Now if the function of man is an activity of soul which follows or implies a rational principle [then] we [can] state the function of man to be a certain kind of life, and this to be an activity or actions of the soul implying a rational principle, and the function of a good man to be the good and noble performance of these, and if any action is well performed when it is performed in accordance with the appropriate excellence: if this is the case, human good turns out to be activity of soul in accordance with virtue, and if there are more than one virtue, in accordance with the best and most complete.
Så lycka är det högsta goda och för att bli lycklig måste du handla i enlighet med din rationella natur. Det är vad som är dygdigt enligt Aristoteles. Låter bekant, inte sant?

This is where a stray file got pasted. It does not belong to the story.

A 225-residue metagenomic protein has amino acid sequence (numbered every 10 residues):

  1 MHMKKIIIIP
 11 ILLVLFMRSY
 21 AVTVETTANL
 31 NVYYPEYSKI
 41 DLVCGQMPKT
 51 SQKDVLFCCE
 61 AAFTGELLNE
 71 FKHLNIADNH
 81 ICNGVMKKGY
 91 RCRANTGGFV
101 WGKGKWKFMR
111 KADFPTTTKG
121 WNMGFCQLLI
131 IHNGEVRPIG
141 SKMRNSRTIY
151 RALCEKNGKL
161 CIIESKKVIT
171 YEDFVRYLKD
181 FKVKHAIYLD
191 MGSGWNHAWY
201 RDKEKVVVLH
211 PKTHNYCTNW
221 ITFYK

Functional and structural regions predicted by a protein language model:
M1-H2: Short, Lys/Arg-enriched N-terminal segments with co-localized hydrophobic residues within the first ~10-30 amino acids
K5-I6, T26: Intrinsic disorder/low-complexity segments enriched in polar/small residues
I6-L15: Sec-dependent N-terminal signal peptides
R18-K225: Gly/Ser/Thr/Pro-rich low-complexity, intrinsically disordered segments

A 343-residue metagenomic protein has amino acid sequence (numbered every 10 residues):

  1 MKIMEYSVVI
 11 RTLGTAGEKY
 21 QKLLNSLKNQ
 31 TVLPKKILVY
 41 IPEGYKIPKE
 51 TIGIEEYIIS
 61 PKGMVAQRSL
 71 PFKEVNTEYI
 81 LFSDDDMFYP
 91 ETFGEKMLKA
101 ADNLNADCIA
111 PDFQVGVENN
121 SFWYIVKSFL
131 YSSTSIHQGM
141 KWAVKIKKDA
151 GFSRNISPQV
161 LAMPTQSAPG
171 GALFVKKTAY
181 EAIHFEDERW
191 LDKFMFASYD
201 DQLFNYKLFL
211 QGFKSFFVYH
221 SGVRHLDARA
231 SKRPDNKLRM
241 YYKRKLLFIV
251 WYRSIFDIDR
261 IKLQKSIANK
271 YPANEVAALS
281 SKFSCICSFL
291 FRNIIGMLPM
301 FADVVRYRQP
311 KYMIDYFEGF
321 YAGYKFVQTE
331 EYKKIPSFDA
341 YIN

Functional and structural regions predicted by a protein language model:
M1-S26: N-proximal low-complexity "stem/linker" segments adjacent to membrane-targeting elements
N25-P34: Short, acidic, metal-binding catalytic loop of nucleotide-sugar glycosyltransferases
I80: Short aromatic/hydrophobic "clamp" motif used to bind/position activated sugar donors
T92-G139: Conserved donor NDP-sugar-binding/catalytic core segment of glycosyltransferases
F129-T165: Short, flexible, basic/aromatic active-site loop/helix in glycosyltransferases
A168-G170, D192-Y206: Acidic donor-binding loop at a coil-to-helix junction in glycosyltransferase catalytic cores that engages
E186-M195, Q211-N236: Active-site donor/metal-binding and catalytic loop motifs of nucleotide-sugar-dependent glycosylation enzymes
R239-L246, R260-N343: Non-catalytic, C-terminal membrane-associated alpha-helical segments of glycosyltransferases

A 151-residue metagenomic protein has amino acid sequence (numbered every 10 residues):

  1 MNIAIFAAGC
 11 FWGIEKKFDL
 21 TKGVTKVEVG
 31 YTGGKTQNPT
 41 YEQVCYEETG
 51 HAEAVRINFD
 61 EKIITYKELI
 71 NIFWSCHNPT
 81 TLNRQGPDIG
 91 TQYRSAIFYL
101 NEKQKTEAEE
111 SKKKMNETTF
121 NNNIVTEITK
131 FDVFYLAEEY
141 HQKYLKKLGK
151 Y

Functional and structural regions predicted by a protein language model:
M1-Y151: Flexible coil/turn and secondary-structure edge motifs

Aristoteles argumenterar alltså för rationell egoism:
The question is also debated, whether a man should love himself most, or some one else. People criticize those who love themselves most, and call them self-lovers, using this as an epithet of disgrace, and a bad man seems to do everything for his own sake… But the facts clash with these arguments, and this is not surprising…” Irrationella egoister är dåliga och förtjänar ingen beröm eller beundran: ”Those who use the term as one of reproach ascribe self-love to people who assign to themselves the greater share of wealth, honours, and bodily pleasures… So those who are grasping with regard to these things gratify their appetites and in general their feelings and the irrational element of the soul; and most men are of this nature (which is the reason why the epithet has come to be used as it is-it takes its meaning from the prevailing type of self-love, which is a bad one); it is just, therefore, that men who are lovers of self in this way are reproached for being so.